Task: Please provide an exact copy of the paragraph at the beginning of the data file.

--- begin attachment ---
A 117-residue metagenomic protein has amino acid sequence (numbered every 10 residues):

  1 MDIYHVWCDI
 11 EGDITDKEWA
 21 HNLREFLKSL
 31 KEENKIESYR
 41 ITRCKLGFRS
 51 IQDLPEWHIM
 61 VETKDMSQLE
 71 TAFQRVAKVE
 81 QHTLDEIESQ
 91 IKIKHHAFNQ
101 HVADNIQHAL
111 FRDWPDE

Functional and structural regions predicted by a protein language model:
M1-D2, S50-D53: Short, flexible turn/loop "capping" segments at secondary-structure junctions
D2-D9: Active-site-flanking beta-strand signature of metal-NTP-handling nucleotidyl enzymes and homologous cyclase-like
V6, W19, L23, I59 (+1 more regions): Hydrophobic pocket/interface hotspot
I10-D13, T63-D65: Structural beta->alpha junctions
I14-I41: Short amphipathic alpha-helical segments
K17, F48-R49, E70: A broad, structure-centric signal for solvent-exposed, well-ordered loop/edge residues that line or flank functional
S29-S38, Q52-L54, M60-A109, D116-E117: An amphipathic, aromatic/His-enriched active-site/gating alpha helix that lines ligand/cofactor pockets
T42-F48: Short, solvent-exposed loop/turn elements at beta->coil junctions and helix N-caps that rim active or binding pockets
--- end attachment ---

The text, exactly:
A 117-residue metagenomic protein has amino acid sequence (numbered every 10 residues):